Miklos Rozsa collection of music letters, photographs, and other material
Scope and Content
These letters, documents, photographs and manuscripts span three centuries of musical history. Rózsa collected these notes and letters over the course of a lifetime. Some he bought at auctions; others he received as gifts. Brahms' calling card with a brief note about a cantata, a few hastily scribbled bars of music in Richard Wagner's hand, a sentimental inscription to Rózsa from conductor Bruno Walter.
When the collection was in Rózsa's home, he kept it close to his studio and the piano where he composed. Asked if he would miss having them near, he replied, "yes, every one of them!" But having spent many years of his life teaching at USC, he said, nothing could make him happier than to see young people draw the same inspiration from the letters that he has.
Most of the correspondence relates to the composition, performance and business of music--Claude Debussy's 1899 missive about re-arranging a meeting with his publisher, for example, and Liszt's 1880 letter about going to Budapest to teach. Other writings deal with the mundane realities of daily life. Recurrent themes include the payment of debts (Liszt, 1853: "accept the repayment of my small debt, 8 Thaler, 18 gr."), the climate (Puccini, 1913: "My dear chap...Milan is terrible in winter and impossible in summer") and social amenities (Sergei Rachmaninov, 1906: "Birthday greettings to Nina Kushetz.").
Most of the letters in the collection were handwritten, though some of the more recent ones were typed. In a 1949 letter, which Rózsa said was his favorite, Richard Strauss attempts--in German--to explain to actor Lionel Barrymore the nature of his relationship with the Nazi party. Other items range from Tchaikovsky's apology, dated 1889, for being a tardy correspondent, which bears his large inked signature, to a faded typed message from Gustave Charpentier, dated Paris, 1932, regarding the broadcast of his "Poemes chantes" over Radio Paris.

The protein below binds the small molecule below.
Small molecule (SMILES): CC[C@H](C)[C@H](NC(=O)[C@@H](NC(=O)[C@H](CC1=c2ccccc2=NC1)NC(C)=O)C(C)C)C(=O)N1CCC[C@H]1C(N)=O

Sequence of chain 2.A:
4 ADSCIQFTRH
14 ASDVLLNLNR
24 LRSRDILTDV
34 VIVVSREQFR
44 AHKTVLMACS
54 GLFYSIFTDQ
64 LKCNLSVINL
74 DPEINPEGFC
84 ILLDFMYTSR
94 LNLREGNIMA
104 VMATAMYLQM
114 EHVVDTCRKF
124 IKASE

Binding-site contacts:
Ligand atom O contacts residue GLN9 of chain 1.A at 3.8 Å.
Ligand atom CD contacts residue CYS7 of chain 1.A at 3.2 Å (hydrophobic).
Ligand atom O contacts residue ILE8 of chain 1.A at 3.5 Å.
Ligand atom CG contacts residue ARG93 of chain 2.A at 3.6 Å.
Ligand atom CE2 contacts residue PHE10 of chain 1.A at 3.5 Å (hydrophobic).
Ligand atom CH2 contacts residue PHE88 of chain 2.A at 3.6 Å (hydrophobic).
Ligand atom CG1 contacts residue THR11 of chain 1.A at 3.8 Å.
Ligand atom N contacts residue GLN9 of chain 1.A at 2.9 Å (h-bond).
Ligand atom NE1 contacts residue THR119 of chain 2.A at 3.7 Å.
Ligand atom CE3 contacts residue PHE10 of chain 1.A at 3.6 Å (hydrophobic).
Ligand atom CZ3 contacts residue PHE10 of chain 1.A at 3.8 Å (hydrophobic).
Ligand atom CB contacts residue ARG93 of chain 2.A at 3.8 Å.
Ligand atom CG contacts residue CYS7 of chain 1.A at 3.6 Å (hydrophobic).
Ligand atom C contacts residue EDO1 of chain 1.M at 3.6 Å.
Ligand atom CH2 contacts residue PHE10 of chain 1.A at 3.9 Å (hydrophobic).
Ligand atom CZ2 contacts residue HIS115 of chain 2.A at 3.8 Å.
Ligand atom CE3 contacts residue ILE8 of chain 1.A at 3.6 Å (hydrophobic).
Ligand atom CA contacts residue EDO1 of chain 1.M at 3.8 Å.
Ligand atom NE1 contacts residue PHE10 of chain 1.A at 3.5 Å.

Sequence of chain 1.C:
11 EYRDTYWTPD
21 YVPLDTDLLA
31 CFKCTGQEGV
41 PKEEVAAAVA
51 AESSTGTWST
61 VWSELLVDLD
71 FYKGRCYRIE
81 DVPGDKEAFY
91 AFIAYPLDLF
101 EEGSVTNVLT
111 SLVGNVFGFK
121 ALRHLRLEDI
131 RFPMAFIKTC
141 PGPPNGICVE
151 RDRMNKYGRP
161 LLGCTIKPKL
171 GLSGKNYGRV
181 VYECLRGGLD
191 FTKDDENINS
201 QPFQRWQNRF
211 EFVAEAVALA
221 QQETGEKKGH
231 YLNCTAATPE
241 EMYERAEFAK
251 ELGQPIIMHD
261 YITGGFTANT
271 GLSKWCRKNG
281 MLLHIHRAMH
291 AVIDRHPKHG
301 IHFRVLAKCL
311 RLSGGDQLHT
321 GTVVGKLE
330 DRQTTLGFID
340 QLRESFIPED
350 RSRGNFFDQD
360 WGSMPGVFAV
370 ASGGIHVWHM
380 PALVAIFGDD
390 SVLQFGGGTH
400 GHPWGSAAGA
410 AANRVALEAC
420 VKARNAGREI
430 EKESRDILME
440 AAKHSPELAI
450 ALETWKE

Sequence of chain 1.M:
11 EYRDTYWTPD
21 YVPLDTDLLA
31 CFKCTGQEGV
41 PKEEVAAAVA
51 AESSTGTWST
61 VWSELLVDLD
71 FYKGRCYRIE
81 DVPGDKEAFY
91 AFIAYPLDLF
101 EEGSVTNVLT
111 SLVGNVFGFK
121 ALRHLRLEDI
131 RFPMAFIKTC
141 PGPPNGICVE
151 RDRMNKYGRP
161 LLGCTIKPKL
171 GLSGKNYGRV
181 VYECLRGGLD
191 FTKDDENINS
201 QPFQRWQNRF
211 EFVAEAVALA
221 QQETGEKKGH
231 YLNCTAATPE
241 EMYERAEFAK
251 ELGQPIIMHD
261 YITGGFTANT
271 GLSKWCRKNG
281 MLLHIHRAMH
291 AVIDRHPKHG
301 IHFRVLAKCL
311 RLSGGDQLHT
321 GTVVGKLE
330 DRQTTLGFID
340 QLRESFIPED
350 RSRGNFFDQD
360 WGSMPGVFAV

The collection covers an intriguing mix of musical ruminations. One composer is struggling to finish an opera before he leaves for the country. Others are preoccupied by their health: Puccini, writing in 1906 from Paris' Grand Hotel de Londres, thanks his physician for a favorable urinalysis.
In addition to writings by musicians, the collection contains a 1670 letter from France's Louis XIV.
- 1670 - 1955
- Rózsa, Miklós (Person)
Conditions Governing Access
Advance notice required for access.
Conditions Governing Use
All requests for permission to publish or quote from manuscripts must be submitted in writing to the Manuscripts Librarian. Permission for publication is given on behalf of Special Collections as the owner of the physical items and is not intended to include or imply permission of the copyright holder, which must also be obtained.
Miklós Rózsa was born in Budapest on April 18, 1907. He was raised in Budapest, and on his father's rural estate in nearby Tomasi he was exposed to Hungarian peasant music and folk traditions from an early age. He studied the piano with his mother, a classmate of Bartok at the Budapest Academy, and the violin and viola with his uncle, Lajos Berkovits, a musician with the Royal Hungarian Opera. By the age of seven, Rozsa was composing his own works. Later, as a student at the Realgymnasium, he championed the work of Bartok and Kodaly, keeping his own notebook of collected folktunes.
He decided to go to Leipzig, nominally to study chemistry; but having enlisted the support of Hermann Grabner (Reger's former pupil, assistant and successor at the Conservatory), Rózsa finally enrolled as a full-time music student. A performance of his Piano Quintet op.2 attracted the attention of Karl Straube, the then Cantor of the Thomaskirche, who was very impressed and furnished Rózsa with an introduction to Breitkopf & Härtel. They immediately offered him a contract, and the String Trio op.1 and the Piano Quintet op.2 became his first published compositions.
In 1929 he received his diplomas cum laude. For a time he remained in Leipzig as Grabner's assistant. In 1931 he moved to Paris where he completed his Theme, Variations and Finale (1933, rev. 1943 and 1966), a work that soon gained international recognition. (It was on the programme the night Bernstein made his conducting debut with the New York Philharmonic Orchestra in 1943.) In recognition of his musical achievements, Rozsa was awarded the Franz Joseph Prize from the municipality of Budapest in 1937 and 1938.